Rise of Skywalker Co-Writer Talks Unusually Numerous Rewrites. I Wonder Which Draft Finn’s Storyline Was In?
Star Wars: The Rise of Skywalker is finally out on Blu-ray, which means the people involved are talking even more about the controversial final installment of the Skywalker saga. One of the writers on the film, Chris Terrio (who was also on the Batman v Superman: Dawn of Justice team), spoke about having to rewrite the script multiple times, which … you could really kind of tell from the mess we got on the screen.
“I’ve never rewritten a film as much as this one,” Terrio shared with Business Insider. “It’s like a tide. There’s a new script every morning. But we just keep going at it and going at it, loosely thinking that it’s not good enough. It’s never good enough.”
“Luckily, the production team is so good that they can shift and adjust,” he continued. “We’re course-correcting as we go – we’re trying things, and some things don’t work and some things aren’t ambitious enough. Some things are overly ambitious. Some things are too dense. Some things are too simple. Some things are too nostalgic. Some things are too out-of-left-field. We’re finding our balance.”
A recently released art book also shares some of the changed ideas, such as Rey’s final outfit, early scenes between Poe and Finn, and apparently, a whole bunch of Finn scenes. According to Polygon, “Finn’s story changed several times as well. At one point the former stormtrooper was supposed to find a way to defeat the First Order. Holding the vital piece of information would have been a long-lost sibling stranded on a garbage planet.”
Well, that would have been nice to see, but you know, we had to make room for Kylo Ren to stare sadly at things and Rey to be shocked about things.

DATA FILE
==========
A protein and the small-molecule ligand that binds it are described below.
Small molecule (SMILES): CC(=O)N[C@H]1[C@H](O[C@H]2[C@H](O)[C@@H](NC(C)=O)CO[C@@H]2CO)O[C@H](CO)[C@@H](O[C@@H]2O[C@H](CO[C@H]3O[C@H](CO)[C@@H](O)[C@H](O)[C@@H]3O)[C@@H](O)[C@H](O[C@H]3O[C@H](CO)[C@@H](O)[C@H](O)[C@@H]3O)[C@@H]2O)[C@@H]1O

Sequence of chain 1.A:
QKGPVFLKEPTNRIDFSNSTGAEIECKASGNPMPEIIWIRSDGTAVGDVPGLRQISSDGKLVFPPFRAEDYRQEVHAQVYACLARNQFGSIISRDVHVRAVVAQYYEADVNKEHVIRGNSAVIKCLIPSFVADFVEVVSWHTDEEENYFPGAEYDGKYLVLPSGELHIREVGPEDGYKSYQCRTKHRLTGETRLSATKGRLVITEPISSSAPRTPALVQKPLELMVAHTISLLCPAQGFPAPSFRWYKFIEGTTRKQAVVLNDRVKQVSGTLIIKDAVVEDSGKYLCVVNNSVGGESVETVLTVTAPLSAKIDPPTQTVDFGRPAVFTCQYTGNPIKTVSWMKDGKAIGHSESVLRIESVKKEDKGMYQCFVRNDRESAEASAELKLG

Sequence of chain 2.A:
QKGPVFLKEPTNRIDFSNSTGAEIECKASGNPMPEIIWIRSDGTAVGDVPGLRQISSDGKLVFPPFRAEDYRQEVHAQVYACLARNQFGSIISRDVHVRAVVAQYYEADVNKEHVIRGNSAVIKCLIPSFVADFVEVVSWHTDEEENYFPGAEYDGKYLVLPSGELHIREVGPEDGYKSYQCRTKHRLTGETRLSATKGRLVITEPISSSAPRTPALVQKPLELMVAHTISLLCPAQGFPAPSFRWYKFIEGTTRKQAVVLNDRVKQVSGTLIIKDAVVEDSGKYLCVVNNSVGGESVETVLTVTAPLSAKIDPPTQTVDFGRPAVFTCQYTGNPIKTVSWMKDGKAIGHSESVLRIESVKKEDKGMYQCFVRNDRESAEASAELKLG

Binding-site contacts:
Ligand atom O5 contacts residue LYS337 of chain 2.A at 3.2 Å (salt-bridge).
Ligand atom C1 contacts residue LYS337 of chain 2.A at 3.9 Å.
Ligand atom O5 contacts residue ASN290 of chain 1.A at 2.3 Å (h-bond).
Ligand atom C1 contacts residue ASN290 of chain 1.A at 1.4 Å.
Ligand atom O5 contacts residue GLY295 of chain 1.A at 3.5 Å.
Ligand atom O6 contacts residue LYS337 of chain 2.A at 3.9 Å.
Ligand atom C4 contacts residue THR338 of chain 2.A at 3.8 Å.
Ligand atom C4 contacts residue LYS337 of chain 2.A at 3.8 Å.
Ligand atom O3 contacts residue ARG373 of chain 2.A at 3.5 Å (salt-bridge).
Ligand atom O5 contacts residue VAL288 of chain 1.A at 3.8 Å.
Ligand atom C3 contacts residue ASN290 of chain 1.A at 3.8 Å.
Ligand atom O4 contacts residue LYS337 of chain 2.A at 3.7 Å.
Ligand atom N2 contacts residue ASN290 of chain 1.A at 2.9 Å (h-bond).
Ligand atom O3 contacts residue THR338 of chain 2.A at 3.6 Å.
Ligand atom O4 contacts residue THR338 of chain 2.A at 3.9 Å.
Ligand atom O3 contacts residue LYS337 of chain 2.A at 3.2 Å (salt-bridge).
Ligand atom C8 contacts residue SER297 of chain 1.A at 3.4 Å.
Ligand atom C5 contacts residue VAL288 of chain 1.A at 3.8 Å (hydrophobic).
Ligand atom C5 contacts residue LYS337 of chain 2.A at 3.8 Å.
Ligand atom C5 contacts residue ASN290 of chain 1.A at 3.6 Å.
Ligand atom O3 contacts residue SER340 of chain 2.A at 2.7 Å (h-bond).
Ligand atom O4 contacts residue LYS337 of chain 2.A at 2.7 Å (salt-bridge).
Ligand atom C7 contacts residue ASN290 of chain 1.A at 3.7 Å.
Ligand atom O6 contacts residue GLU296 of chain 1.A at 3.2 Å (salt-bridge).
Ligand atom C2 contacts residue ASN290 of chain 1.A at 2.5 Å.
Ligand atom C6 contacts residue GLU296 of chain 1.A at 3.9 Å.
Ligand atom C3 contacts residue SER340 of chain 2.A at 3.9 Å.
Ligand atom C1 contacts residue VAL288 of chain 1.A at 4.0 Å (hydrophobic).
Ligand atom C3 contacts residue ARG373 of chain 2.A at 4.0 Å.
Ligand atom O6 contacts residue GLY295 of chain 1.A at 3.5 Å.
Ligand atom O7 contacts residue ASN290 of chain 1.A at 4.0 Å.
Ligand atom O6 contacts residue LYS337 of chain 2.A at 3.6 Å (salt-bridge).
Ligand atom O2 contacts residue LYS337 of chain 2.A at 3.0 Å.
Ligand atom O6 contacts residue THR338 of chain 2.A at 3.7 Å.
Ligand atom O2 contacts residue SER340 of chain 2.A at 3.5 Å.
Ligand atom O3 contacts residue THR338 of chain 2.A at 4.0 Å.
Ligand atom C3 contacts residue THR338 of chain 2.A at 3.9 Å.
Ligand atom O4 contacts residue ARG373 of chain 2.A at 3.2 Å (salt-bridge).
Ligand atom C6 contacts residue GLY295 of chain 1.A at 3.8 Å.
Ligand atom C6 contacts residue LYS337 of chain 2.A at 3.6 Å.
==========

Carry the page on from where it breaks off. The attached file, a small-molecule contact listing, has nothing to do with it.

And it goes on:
One thing is for sure: The final product has not been out of the collective consciousness since it came out, for better or worse. Regardless of whether you love ROS, hate it, or just feel “meh, it’s Star Wars,” this series has managed to be at the center of some of the internet’s biggest collective discourse around fandom. So many aspects of this sequel trilogy were held to, in some ways, an unfair standard, because it was asked to stand for something when Star Wars has always had the simplicity to passively stand for “good” without interrogating what exactly that meant.
Star Wars was not the series that would benefit from being at the center of feminist discourse, “Mary Sue” discourse, representation, etc., because the series never excelled at that. Within every era, there have been issues with the lack of female characters, the way POC culture is appropriated despite the lack of POC at the center, and the way the series fluctuates in quality constantly. In retrospect, should we be surprised that this is where we are?
I will rewatch Rise of Skywalker on Disney+, just to see how the film feels detached from all the hype and pressure put on it to be excellent. Maybe it’ll be less bad.
(via ComicBook.com, image: Disney/Lucasfilm)
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